British Columbia

B.C. government's response to report on Paige's death falls short, say aboriginal advocates

Aboriginal youth advocates say the B.C. government still has a long way to go if it wants to prevent more deaths like that of 19-year old Paige.

Action plan needs to include greater coordination amongst agencies helping vulnerable youth, says Scott Clark

Paige, 19, died of a drug overdose after a troubled life on Vancouver's Downtown Eastside. (B.C. Children's and Youth Representative)

Aboriginal youth advocates say the B.C. government still has a long way to go if it wants to prevent deaths like that of 19-year old Paige, an aboriginal girl in the ministry's care who died after a childhood spent on Vancouver's Downtown Eastside.

"The ministry themselves are working on a nine-to-five business model ... and there's a great deal of fear between these people and the ministry and its contractors," said Scott Clark, executive director of the Aboriginal Life in Vancouver Enhancement Society. "There's a complete lack of accountability."

Paige's story has galvanized advocates for an improved system for children in care, and highlighted many system problems.

Despite the aboriginal girl's contact with health care workers, police and social workers, many of the incidents went unreported to the Ministry of Children and Family Development.

Lack of coordination

Clark said he has only read the report briefly since the provincial government released it on election day, but he already sees some major flaws.

"What's really missing from the action plan is the ongoing lack of communication amongst community organizations that work with vulnerable youth."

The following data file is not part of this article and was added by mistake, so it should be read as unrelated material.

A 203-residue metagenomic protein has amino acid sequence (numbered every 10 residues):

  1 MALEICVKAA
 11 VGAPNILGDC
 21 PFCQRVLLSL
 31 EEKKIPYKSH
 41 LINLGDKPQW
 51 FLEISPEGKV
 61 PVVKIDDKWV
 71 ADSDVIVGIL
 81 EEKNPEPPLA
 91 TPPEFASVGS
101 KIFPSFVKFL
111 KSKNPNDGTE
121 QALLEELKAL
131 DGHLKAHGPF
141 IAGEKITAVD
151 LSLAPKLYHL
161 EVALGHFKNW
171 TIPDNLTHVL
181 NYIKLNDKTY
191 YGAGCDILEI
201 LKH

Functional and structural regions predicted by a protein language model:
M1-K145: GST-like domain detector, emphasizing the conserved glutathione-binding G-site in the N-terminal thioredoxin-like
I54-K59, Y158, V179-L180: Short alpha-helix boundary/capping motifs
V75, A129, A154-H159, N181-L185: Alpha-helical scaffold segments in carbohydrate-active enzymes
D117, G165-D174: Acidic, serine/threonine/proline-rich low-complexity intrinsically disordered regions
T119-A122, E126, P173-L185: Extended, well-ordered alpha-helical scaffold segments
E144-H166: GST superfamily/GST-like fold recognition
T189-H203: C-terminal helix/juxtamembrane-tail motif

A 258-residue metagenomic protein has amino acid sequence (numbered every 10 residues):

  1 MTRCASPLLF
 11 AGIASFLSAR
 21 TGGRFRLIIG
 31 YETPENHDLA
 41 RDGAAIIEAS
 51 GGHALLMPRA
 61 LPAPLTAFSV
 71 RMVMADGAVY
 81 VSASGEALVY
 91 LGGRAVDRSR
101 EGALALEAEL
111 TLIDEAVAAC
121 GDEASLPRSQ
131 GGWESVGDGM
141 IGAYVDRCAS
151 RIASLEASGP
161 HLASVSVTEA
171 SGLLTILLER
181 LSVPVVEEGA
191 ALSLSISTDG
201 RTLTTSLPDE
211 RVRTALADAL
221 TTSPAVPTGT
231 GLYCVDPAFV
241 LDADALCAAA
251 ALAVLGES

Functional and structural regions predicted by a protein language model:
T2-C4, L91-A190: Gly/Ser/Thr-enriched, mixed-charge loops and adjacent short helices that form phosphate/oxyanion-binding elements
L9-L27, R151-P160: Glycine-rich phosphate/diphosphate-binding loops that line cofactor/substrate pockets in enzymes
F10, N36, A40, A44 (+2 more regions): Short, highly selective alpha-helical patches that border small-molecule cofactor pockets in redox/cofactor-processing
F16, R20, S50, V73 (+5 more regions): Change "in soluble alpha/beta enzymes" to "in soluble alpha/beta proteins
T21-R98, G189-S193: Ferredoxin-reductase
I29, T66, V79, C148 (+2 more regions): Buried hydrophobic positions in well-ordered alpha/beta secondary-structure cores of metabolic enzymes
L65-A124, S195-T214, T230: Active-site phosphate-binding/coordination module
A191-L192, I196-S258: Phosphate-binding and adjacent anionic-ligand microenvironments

Clark says resources are lacking, but efforts to help aboriginal youth need to address the economic, environmental, and social factors that bring about persisting poverty in some aboriginal communities.

"We can't look at children or youth in isolation of their family, nor can we look at it in isolation of the community that they actually live in."

Scott Clark, executive director of the Aboriginal Life in Vancouver Enhancement Society, says the government's response to Paige's death falls short of what aboriginal youth need. (Charlie Cho/CBC)

The government needs to look at the bigger picture and recognize that aboriginal issues don't exist in isolation, according to Clark. Greater cooperation between various youth support groups would be a good start, he says.

"The lines of communications between the aboriginal and non-aboriginal side is very dysfunctional."

Long overdue

"There are so many systems issues, just at the local level, that go all the way up to the provincial level so this work should have been done a long time ago," said Clark, who has advocated for aboriginal youth for 25 years.

"We need a cross-ministerial, intergovernmental strategy that provides the appropriate support, like housing, daycare, child care, recreational programs," said Clark.

He points to the B.C.'s high poverty rates as proof.

"As a result of this we have greater risk for children and families," he said.

"So things are worse today than they were 10 years ago."


To hear the full interview click on the audio labelled: ALIVE reacts to gov't response to Paige's Story.


now